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  1. #1
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    Default Glue creep - how to avoid

    I have made a solid English oak end grain cutting board for a friend, it measures 560x420x65, and yes, its very heavy, i am concerned about possible glue creep in the joints. i have done a few of these, some have ended up with creep and some haven't and i cant remember whether the ones with creep were because i put a finish (liquid paraffin) on within a few days of glue up. ie glue wednesday, sand saturday then oil saturday afternoon.

    is it possible the boards with glue creep were due to lower clamping pressure or shortness of time between glue up and finish?

    I am using titebond 2, clamped for a full 24hrs sometimes longer.

    If it is due to me not letting the glue cure fully, how long should it take to cure fully?

    Thanks

    CB 1.jpg

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  3. #2
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    Default

    I didn't know it was possible to prevent creep with PVA...

  4. #3
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    Default

    It had success in the past. And donít know what I did to achieve it.

  5. #4
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    Default

    I think you got lucky. I have applied veneer to plywood panels with PVA in the past. Though this was not the generic PVA. Not Titebond either. It was a "cross linking PVA" I bought from the The Woodworks shop in Sydney 20 years ago. I assume this is the same stuff they sold then, but you would probably have to ask them: https://www.thewoodworks.com.au/shop...linking-detail

    Alternatively you could use polyurethane glue, epoxy, liquid hide glue, or hot hide glue. Poly or epoxy are probably better for a chopping board but hot hide glue can be made water resistant with the addition of either potassium bichromate, formaldehyde, or formalin. This is according to Stephen Shepherd, page 89 of The Hide Glue book.

    I have not tried any of these toxic hide glue waterproofing formulae. Nor am I ever likely to!

    If I was going to use epoxy, I would probably use one of the water thin versions like West Systems. Though I'm not sure I would use West Systems product. I know too many people that are severely allergic to the stuff. I imagine it's okay when it has cured, but to be sure to be sure...

  6. #5
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    Quote Originally Posted by markharrison View Post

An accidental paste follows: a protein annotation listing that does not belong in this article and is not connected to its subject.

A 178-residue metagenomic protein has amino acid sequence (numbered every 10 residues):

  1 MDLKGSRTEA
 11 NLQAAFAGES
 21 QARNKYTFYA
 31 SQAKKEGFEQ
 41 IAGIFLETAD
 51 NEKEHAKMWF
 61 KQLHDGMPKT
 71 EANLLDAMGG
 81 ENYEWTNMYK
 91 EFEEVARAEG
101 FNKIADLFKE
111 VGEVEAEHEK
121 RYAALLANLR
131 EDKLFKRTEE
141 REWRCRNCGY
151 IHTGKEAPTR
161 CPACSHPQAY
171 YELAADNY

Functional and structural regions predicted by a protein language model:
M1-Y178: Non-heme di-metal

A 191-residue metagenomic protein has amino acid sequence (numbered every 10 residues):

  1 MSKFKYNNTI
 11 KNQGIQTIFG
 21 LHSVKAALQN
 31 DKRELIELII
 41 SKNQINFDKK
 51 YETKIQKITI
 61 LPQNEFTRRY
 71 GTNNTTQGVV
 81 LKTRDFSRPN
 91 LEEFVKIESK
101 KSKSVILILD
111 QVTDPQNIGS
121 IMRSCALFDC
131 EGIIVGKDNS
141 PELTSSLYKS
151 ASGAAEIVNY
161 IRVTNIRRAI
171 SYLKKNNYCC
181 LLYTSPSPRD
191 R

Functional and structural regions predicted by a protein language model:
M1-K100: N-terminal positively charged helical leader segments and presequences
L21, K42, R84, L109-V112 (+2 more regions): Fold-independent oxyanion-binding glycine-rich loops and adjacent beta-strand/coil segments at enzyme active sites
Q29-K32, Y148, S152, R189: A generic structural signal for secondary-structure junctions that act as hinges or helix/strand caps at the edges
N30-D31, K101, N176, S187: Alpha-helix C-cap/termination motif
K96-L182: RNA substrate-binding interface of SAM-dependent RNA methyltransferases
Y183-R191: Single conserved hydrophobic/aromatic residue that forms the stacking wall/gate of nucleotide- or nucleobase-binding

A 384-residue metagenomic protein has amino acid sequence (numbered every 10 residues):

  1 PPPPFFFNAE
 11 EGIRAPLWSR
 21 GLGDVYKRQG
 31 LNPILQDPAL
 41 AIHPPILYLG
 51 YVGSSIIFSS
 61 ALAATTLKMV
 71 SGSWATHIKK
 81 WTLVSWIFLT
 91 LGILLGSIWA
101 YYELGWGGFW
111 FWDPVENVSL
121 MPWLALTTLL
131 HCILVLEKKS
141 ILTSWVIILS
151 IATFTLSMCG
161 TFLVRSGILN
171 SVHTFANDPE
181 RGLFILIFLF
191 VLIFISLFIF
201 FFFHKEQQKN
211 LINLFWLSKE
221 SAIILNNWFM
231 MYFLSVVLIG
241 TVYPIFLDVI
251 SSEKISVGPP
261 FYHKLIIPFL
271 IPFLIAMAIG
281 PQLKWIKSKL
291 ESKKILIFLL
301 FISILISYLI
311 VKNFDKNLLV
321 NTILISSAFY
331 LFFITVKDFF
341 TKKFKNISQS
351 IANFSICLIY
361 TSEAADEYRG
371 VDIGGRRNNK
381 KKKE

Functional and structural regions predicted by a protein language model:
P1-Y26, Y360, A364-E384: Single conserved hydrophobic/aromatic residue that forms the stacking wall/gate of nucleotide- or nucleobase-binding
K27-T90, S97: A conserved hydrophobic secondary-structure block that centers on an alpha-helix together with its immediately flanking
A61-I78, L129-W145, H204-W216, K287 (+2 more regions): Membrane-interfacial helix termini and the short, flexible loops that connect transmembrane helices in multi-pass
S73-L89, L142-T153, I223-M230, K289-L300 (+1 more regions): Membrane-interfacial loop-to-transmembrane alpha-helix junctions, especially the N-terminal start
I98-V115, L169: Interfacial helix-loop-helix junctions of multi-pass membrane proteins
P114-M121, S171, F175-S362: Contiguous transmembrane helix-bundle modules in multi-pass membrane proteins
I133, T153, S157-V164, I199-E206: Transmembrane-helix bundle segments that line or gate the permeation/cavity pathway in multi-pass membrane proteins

I think you got lucky.
    +1

    Alternatively you could use polyurethane glue, epoxy,
    A bit late now that it's been made, but also +1

  7. #6
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    Default

    Forgive me if I'm wrong, but shouldn't a cutting board use a food-safe glue - i.e. Hide Glue or Titebond III only?

    I know this doesn't answer your glue-creep issue, but I couldn't help thinking this as I was reading the thread.

  8. #7
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    Epoxy and PU are food safe when set, PVA is basically food safe from the bottle but I wouldn't recommend drinking it

  9. #8
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    Default

    Quote Originally Posted by Midnight Man View Post
    Forgive me if I'm wrong, but shouldn't a cutting board use a food-safe glue - i.e. Hide Glue or Titebond III only?

    I know this doesn't answer your glue-creep issue, but I couldn't help thinking this as I was reading the thread.
    Hide glue hasn't been recommended as food safe has it ?

    With moisture and the right temperature, it forms or creates the perfect place for all sorts of nasty bacterial crap to grow.

  10. #9
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    Epoxy is foodsafe when cured. Creep is non existent once cured, but slip is an issue during fabrication. Lay up on a sheet of melamine board with a melamine surround as most epoxy won't stick to it.

  11. #10
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    Jun 2017
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    Western Australia
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    Default

    I took a look at Titebond's website to see what they say about glue creep:

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